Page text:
Image credit: Jared Sisler/Harvard SEAS

Until recently, metalenses—flat 'lenses' that can focus light using nanopillars on their surface—were a cool-but-limited area of study when it came to photography. Sure, these flat lenses are 100,000x thinner than glass, but they could only work with a limited range of colors, making it unlikely they'd appear in a cameras module any time soon.

That all changed this week, however, when a team at the Harvard John A. Paulson School of Engineering and Applied Sciences (SEAS) announced that they had succeeded in developing the first metalens that can focus the entire spectrum of visible light, including white light, onto a single point in high resolution.

This is a huge breakthrough, and a big leap forward from the same teams' announcement last February that they had managed to focus all the colors from blue to green.

Image credit: Jared Sisler/Harvard SEAS

The research was published in the journal Nature Nanotechnology, where the team describes a metalens that uses "an arrays of titanium dioxide nanofins to equally focus wavelengths of light and eliminate chromatic aberration." In other words: where a traditional lens needs multiple curved glass elements of varying thicknesses to focus the entire spectrum of visible light onto a single point, this flat metalens does the exact same thing using nano structures.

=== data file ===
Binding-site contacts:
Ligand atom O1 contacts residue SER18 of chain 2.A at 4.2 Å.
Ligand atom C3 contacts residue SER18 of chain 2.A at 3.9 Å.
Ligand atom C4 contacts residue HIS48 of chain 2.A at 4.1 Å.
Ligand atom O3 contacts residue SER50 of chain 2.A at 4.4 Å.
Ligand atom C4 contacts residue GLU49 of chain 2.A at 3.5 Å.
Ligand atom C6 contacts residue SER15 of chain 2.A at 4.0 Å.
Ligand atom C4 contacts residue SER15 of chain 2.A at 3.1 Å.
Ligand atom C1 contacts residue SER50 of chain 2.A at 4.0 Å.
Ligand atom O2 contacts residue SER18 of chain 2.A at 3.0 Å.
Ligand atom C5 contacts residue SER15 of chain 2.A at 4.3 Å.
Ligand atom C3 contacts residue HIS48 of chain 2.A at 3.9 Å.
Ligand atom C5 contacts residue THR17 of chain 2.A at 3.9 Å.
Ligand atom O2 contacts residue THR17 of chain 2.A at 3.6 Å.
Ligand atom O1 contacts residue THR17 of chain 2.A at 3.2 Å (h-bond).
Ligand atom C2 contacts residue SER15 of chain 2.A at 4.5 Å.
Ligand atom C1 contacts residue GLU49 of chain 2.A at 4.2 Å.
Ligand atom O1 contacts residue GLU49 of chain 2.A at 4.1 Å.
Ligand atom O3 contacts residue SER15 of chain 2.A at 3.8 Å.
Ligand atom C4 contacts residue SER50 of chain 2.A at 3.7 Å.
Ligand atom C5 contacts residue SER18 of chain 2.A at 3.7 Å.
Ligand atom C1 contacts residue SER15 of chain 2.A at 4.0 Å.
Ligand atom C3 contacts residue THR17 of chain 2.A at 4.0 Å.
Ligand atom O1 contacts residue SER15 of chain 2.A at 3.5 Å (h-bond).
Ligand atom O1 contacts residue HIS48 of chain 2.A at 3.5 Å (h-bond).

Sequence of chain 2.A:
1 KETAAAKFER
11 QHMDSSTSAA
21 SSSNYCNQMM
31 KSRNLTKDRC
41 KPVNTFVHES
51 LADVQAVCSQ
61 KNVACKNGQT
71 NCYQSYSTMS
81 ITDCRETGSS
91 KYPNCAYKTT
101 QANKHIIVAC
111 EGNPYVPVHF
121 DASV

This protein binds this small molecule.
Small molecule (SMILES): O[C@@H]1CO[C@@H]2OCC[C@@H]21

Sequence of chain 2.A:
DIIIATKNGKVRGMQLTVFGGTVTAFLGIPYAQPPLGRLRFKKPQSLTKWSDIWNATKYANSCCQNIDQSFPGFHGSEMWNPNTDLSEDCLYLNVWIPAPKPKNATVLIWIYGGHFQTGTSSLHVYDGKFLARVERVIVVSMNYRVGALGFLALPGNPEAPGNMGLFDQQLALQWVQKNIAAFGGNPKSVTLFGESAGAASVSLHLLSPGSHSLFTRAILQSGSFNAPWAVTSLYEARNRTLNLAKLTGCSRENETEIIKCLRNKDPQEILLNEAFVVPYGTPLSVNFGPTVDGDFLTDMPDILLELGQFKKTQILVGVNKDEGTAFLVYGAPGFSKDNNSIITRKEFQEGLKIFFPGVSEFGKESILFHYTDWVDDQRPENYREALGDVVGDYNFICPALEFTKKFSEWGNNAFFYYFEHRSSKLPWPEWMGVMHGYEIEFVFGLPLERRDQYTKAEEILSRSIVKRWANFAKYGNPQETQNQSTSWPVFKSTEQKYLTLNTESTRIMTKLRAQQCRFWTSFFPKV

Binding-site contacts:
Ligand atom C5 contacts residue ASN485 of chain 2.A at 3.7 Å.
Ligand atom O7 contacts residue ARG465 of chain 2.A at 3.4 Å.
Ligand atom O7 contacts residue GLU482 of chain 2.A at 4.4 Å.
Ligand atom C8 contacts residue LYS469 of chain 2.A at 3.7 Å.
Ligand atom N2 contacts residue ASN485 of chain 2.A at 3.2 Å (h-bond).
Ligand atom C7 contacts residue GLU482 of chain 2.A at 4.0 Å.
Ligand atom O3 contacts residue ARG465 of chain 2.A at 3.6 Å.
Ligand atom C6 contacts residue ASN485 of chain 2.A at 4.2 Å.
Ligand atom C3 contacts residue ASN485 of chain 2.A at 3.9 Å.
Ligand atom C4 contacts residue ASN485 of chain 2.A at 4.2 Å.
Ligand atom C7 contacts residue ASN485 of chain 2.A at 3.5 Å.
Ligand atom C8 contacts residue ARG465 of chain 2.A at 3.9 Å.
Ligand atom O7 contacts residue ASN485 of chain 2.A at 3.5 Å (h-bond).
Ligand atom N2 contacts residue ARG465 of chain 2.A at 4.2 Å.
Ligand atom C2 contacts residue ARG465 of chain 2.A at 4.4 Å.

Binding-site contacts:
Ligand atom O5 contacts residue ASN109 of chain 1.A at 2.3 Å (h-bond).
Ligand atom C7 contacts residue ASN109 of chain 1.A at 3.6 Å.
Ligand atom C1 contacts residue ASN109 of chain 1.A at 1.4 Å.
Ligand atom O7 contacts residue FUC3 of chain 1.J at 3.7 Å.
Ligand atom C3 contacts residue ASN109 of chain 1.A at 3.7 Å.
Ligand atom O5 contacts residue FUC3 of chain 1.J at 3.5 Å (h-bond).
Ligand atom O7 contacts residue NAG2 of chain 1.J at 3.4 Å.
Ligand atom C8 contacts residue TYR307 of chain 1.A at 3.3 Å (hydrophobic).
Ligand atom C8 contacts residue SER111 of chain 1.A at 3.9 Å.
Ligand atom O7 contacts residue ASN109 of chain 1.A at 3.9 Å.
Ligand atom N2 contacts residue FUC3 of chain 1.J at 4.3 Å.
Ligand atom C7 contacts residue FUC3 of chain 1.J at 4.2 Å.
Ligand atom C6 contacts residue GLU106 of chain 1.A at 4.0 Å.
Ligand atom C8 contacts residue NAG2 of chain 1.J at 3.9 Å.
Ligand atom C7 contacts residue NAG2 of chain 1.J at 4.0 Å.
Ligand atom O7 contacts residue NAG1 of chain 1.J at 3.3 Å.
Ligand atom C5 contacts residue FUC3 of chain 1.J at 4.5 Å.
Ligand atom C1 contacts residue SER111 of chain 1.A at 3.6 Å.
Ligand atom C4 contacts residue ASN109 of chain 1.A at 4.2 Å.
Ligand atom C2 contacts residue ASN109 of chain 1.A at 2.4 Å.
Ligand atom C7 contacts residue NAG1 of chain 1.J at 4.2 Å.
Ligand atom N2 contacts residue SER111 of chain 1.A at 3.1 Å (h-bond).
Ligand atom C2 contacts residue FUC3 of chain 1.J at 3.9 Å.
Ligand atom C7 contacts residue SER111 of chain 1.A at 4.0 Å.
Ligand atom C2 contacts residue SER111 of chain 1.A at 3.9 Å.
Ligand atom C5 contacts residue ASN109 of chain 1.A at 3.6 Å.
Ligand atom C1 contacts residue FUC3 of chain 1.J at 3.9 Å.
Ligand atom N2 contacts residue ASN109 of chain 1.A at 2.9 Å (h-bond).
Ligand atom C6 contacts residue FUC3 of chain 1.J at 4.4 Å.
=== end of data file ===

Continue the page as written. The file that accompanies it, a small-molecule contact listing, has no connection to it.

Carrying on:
The details of how this is achieved can get a bit complicated—involving how they pair and space the 'nanofins' on the metalens itself—but the result is easy enough to understand: an achromatic flat lens that comes with three very big advantages over traditional glass lenses, as the paper's lead author Federico Capasso explains:

Metalenses are thin, easy to fabricate and cost effective. This breakthrough extends those advantages across the whole visible range of light. This is the next big step.

The next step for the SEAS team is to make the lens bigger; they're aiming for 1cm in diameter. In the meantime, Harvard has already licensed the tech to a startup for commercial development, so a real-world product that uses these metalenses might not be as far off as you might imagine.

To learn more, or dive into the research paper itself, head over to the SEAS website or read the full paper in Nature Nanotechnology.